“The numbers are very, very sobering,” he said.
In the health system’s modeling, Nemerson said, the number of COVID-19 patients needing to be hospitalized will double by Christmas and triple in the next two months.
The Idaho Department of Health and Welfare reported a running total of 86,435 COVID-19 cases in the state as of Wednesday, with 1,310 new cases that day. The coronavirus-related death toll in Idaho was 812 on Wednesday.
However, there is some cause for hope, Nemerson said. “Community behavior”—following coronavirus mitigation measures—can change the trajectory of the problem, and two good vaccine candidates could be approved and ready for distribution by the beginning of 2021, in a “best case” scenario, he said. Still, he noted, the people of Idaho need to “buckle down” until the virus is controlled, a process that could take numerous months. “Several hundred thousand” Idahoans will need the vaccine, he said, and health-care workers and other high-priority citizens will likely get the vaccine first.
O’Connor, who also serves as the emergency medical services director for Blaine County and the Sawtooth region, described the challenge and “misfortune” of the virus hitting the Wood River Valley suddenly last winter and spring, and said the community’s help is needed to slow the ongoing surge of cases.
“Ultimately, at the end of the day, it does take a village to see ourselves through this,” he said.
In March and April, O’Connor said, St. Luke’s Wood River Medical Center was effectively “engulfed” by the impacts of the virus, with nearly 30 percent of the staff lost to illness or quarantine measures.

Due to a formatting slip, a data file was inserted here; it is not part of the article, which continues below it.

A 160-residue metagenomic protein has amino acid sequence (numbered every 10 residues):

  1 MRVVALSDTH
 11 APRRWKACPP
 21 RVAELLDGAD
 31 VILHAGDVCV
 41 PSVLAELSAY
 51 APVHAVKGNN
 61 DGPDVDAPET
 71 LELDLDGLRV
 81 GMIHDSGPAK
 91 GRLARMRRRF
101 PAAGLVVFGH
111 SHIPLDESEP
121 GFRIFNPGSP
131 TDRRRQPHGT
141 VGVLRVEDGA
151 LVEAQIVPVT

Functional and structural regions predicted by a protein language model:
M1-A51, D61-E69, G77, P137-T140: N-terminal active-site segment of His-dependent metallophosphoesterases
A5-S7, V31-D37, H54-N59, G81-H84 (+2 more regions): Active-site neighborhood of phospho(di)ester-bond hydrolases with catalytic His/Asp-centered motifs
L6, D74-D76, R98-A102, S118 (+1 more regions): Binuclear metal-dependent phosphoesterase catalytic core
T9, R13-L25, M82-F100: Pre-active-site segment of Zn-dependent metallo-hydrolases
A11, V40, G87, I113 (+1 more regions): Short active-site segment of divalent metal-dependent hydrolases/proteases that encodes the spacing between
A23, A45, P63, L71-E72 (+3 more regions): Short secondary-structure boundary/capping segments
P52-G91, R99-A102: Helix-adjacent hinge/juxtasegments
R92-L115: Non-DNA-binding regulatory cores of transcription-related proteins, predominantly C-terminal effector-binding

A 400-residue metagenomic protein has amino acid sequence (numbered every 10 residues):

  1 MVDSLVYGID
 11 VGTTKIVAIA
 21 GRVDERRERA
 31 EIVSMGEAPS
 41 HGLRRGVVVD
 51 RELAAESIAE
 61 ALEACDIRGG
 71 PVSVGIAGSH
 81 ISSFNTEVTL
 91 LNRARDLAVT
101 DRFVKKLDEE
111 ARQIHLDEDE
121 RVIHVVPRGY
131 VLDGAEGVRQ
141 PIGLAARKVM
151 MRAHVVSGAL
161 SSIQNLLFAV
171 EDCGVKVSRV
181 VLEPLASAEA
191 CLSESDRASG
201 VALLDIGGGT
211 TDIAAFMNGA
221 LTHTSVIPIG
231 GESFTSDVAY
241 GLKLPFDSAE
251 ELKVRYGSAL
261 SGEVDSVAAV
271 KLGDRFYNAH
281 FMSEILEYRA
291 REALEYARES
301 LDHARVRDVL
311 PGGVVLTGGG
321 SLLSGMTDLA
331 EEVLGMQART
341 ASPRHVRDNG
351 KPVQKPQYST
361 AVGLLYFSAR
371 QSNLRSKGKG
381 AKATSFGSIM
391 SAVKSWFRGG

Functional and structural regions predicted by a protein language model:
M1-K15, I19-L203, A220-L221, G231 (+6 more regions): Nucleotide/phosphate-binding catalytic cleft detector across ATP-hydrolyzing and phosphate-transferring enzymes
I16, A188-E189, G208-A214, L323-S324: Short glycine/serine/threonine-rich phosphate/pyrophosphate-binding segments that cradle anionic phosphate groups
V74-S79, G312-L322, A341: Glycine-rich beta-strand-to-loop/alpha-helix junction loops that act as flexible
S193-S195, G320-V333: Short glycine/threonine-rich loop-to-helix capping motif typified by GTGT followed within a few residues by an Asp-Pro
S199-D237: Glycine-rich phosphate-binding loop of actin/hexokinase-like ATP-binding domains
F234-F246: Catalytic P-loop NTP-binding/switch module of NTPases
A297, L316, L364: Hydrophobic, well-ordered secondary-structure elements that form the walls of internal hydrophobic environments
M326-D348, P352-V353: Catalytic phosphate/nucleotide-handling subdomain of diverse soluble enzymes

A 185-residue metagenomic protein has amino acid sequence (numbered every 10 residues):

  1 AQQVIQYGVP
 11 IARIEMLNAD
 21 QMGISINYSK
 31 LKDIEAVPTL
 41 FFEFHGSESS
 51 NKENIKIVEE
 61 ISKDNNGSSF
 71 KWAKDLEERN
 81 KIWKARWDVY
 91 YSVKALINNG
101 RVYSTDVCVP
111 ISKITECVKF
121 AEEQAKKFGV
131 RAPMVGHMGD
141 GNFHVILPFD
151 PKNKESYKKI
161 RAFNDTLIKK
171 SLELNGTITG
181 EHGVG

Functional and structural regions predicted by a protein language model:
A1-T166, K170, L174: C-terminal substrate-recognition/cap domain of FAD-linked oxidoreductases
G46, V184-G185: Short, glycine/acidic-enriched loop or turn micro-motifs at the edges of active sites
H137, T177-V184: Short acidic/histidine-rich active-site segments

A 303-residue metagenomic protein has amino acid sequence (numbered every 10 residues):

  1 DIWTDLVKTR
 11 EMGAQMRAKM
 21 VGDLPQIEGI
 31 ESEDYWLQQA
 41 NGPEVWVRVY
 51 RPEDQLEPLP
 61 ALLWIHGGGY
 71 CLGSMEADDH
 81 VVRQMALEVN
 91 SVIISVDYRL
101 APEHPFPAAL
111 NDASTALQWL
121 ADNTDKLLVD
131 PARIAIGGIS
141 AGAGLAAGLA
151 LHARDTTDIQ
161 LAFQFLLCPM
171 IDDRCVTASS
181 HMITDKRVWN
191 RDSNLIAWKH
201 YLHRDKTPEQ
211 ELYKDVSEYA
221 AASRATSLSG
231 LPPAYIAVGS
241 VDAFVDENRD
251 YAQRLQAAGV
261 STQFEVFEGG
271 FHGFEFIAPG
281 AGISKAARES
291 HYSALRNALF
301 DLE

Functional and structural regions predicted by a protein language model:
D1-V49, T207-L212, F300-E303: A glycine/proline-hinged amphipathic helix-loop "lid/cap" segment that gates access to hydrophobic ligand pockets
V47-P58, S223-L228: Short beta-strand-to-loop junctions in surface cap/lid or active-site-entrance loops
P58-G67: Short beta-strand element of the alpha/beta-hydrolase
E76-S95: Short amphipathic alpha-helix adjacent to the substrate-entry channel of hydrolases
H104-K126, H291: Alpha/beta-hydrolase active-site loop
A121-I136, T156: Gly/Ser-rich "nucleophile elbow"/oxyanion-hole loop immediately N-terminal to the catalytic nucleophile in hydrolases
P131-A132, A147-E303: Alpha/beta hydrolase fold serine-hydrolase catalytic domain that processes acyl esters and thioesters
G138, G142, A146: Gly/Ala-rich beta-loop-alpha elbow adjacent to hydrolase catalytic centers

“The inferno hit us out of the blue,” he said.
Now, O’Connor said, “There is smoke on the horizon,” and Idahoans need to “prevent the next firestorm from coming.”
On many days, O’Connor said, he is told he can’t admit patients to the hospital because of capacity concerns and the closest transfer site, St. Luke’s Magic Valley Medical Center in Twin Falls, “is also on total divert”—completely full.
The practice of having to divert patients because COVID-19 cases are stressing hospital capacities has some chilling effects, the doctor said. A person having a heart attack might get the appropriate initial care, he said, but eventually might not get the proper intervention to treat the crisis condition if transfer to a regional hospital is delayed. Or, O’Connor noted, if transfer services are delayed, a stroke victim might not get the proper care in a timely manner.
“In an alarming increasing frequency with each shift, my transfer ability continues to wean down, to be less and less and less.”
The number of patients in the St. Luke’s system’s intensive-care units is continuing to grow, O’Connor said, as is the number of employees getting sick.
“We do have another firestorm on the horizon,” O’Connor said. Yet, at the same time, “It seems like in some of our communities, we’re watching people continue to have bonfire parties in the backyard.”
In responding to a question about whether care is being rationed in Idaho, O’Connor said some choices about provisions of health care are being made.
He said St. Luke’s has to assess demand for in-patient services and is no longer scheduling “elective cases” that require an overnight stay and—at some health centers—some previously scheduled elective surgeries are being canceled.
In the end, Nemerson said Idaho is facing a “humanitarian crisis.”
Souza offered an equally somber assessment of the situation in Idaho.
“Never in my career did I think that we would even contemplate the rationing of care in the United States of America,” he said.
(This story was updated on Nov. 20 to correct the misattribution of two quotes.)